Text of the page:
As you can see in the two charts below, Sturm Ruger and Smith & Wesson - because of the exposure to news cycles - have been very volatile over the last year, although they have gradually moved up even after big spikes and declines on some trading days. That will be the way the share prices of the two companies perform going forward as well. Thus it's imperative to get in on the dips, as it could take some time to recover if you invest after big upward moves. You can see that with December sales for Sturm Ruger, and for seasonal sales from October through December with Smith & Wesson. Buying before people start thinking in terms of Christmas is important with these two stocks. Newtown of course was a part of the uptick in December sales.
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Smith & Wesson
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Alliant Techsystems (ATK) serves the aerospace/defense industry, which a significant part of that being the production of ammunition for the hunting and sports market. That includes ancillary goods such as gun care products, scopes, targets, and reloading equipment, among other related items.
ATK recently announced it is going to acquire Caliber Co., the parent company of Savage Sports. The price of $315 million represents a 5.5 multiple of its trailing-12-month EBITDA. Savage is one of the leading manufacturers of shotguns and hunting rifles, and fits in well with the overall product mix of Alliant. Adding a gun manufacturer to the ammunition line is a good move.
The company said it thinks Savage will be accretive to its current fiscal year earnings per share. Financing of the deal came from existing cash and its current credit facility. As you can see below, this should boost an already highly successful company.
Alliant Techsystems
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Another good option is Olin Corporation (OLN), which generates about 37 percent of its revenue from gun and ammunition sales. The other revenue comes from chlorine and alkaline products.
Over the last year, Olin has performed very well, with its Winchester unit helping boost the company.
Still, one has to view Olin differently than the rest of the players in this sector, as its totally different chemical units make it unique. Since 63 percent of revenue comes from chemicals, it must be primarily considered a investment in that sector rather than in firearms, although ongoing demand could easily boost revenue from the Winchester unit.
Consequently, this is a more predictable play than the pure gun and ammunition manufacturers over the last year.
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Another awesome stock to consider is Cabela's (CAB), which may be one of the best in this grouping here. The outdoors company has more than doubled its share price over the last year, and appears to have a lot of room to grow.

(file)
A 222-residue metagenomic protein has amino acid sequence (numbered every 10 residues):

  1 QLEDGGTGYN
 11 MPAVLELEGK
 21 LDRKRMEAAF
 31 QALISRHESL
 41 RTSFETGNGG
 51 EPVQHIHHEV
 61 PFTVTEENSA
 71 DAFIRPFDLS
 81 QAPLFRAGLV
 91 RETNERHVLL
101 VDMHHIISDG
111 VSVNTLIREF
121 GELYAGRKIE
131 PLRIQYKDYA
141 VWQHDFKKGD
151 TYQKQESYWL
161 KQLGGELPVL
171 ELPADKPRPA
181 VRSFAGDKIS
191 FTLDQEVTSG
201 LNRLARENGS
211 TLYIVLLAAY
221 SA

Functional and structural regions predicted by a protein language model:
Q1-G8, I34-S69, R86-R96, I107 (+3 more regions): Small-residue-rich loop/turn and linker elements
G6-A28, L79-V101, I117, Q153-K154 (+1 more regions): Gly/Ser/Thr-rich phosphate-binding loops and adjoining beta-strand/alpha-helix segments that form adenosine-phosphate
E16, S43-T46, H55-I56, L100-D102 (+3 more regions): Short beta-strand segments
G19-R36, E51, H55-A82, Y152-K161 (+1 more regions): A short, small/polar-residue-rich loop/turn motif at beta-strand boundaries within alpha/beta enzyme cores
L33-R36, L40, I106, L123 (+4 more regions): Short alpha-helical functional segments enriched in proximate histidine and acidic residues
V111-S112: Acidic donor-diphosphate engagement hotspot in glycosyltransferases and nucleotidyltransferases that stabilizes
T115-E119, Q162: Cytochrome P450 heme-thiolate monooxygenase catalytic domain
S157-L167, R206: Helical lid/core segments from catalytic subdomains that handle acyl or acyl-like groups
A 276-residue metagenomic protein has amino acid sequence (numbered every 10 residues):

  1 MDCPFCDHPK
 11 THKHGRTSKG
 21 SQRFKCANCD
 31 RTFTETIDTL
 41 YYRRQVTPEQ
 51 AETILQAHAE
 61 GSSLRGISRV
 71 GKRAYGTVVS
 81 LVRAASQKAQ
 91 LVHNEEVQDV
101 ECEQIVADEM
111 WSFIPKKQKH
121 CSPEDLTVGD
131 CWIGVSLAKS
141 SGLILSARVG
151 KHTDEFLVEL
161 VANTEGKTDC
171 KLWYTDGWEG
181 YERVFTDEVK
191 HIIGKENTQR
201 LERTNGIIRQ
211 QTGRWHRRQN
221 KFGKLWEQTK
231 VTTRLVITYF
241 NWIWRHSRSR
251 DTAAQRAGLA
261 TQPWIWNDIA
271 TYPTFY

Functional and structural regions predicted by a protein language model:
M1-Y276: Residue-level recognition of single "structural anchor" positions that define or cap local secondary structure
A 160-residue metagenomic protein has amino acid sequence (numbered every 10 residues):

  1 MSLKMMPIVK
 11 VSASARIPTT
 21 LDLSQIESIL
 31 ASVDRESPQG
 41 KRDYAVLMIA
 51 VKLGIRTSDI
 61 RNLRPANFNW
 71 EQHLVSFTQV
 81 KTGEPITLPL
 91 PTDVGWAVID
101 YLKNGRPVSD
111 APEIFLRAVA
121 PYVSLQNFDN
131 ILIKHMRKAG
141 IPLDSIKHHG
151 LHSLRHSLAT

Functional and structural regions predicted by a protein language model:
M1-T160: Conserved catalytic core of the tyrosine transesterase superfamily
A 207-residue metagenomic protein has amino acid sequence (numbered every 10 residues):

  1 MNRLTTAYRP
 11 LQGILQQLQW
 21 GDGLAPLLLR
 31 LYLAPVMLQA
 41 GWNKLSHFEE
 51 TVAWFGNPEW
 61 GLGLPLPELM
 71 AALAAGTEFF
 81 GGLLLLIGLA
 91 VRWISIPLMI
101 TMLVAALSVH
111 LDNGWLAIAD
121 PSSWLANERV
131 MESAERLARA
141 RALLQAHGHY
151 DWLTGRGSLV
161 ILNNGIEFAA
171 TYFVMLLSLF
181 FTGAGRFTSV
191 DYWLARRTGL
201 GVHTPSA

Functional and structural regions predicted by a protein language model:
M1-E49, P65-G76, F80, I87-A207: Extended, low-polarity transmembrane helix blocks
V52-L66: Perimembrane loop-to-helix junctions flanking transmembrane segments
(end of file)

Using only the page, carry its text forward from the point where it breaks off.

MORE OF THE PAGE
Gun and ammunition sales have helped them outperform, but what makes them even more compelling is when you strip out gun and ammunition sales, the company's same store sales still climbed by 9 percent, with 10 out of 13 merchandise subcategories increasing. This has partly to do with the perception the economy has been improving.
Along with impressive revenue growth is just as impressive earnings growth. Net income has also been solid. Cash flow from operations has also been up. One area of risk is its debt load, but the rest of the positives will overcome that if the solid performance of the company continues on.
The company said in its recent conference call that it's keeping exterior guidance in place, suggesting they may still have some significant upside potential, which will give the share price of the stock a big boost if it outperforms.
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Finally, Wal-Mart (WMT), which is the biggest player in many sectors, is also one of the largest sellers of firearms and ammunition in the world. Obviously it'll be less affected by direct sales because of its enormous size, but the key factor there is the market it serves, which for the most part in America, is located in gun-supporting regions of the country.
That means potential for ancillary sales when people come in looking for ammunition and guns. The jump in sales and good will from its customer base is reflected in the nice move up in share price from a year ago.
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With such a positive environment for gun and ammunition sales, is there any risk in the near or medium term for companies selling guns and ammunition? The answer is yes, but not for the reasons I've been reading some writers assert.
According to them, it's the implementation of gun control measures which would snuff out the growth. Not only is that the furthest from the truth, it's the exact opposite.